In the store I work at, anything priced with a 7 on the end (for example, $2.37) is clearance.

      • Yomiko says:

        At JCPenney, .77 prices were clearance and .88 were “value buy” prices (little chance you could use a coupon on it). Or maybe I have that backwards, it’s been 8 years since I worked there. I wonder if they’re changing that pattern with the new procing scheme.

    • Phil Villakeepinitrreal says:

      No…most places still do x.99. Walmart does x.96 on everything except clearance/markdown and a few specific departments, and they do it because that allows them to avoid being sued over claiming to have lower prices. Because most places sell item A for $9.99, but Walmart sells it for $9.96. Ta-da…LOWER PRICE!

    • alana0j says:

      I noticed today at Sears they had some shorts labeled half off. They were originally $34, so sale price would be $17, yes? No. It said sale price was $16.99. It’s crazy how they use those gimicks to make items appear to be less expensive.

      That being said, I plan to buy a pair when I get off work. Because I would never pay more than $20 for a pair of shorts, so $16.99 sounds good to me :)

  4. Guppy06 says:

    “Another tactic is to sell less calories for the same price”

    Just to clarify, the original article is talking about the Grocery Shrink Ray, not daring to charge consumers for aspartame.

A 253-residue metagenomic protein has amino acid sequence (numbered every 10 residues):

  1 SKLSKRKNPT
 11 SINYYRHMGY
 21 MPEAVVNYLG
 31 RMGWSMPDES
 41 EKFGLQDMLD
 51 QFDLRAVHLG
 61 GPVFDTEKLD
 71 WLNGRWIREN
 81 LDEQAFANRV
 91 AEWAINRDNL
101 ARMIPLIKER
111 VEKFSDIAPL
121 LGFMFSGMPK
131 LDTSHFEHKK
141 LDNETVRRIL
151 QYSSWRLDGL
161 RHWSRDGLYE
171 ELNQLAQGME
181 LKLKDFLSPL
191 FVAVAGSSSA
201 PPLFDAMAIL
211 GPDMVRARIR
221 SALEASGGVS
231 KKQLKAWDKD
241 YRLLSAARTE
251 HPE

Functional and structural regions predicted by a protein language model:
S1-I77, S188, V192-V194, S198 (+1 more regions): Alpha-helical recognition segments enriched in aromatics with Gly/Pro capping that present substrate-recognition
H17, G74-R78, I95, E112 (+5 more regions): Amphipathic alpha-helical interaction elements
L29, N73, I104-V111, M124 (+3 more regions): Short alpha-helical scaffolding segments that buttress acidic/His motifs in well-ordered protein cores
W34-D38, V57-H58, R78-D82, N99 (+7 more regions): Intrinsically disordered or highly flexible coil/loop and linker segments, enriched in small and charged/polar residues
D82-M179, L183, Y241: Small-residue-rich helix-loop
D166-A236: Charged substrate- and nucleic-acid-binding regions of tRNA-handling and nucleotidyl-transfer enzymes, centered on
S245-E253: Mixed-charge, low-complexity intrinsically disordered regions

5. YouDidWhatNow? says:

    “The original reason for round numbers, by the way, was to make sure sales associates would ring up purchases and make change for customers, instead of just pocketing bill for the precise amount.”

    I think you meant “non-round numbers.” So…like, square ones.

    • Applekid ‚îÄ‚îÄ‚î¨ Ôªø„Éé( „Çú-„Çú„Éé) says:

      Whole numbers versus real numbers rounded to the nearest hundredth.

      If I owned a bakery, I’d try my hardest to make a pie cost $3.14

      • YouDidWhatNow? says:

        Take it at least to 5 or 6 decimal places…anything less would be irrational.

        …come to think of it, anything more would also be irrational.

      • minjche says:

        Make it $6.28 and have two flavors mixed together. Then it’d be 2pi.

        I’ll take no less than a 70% royalty for the above idea.

      • cybrczch says:

        I’d make a square pie and sell it for $9.87 (pi squared)

  6. SpiffWilkie says:

    Fewer calories….FEWER!

    • PHRoG says:

      Careful…that vein looks like its about to pop!!!

    • edman007 says: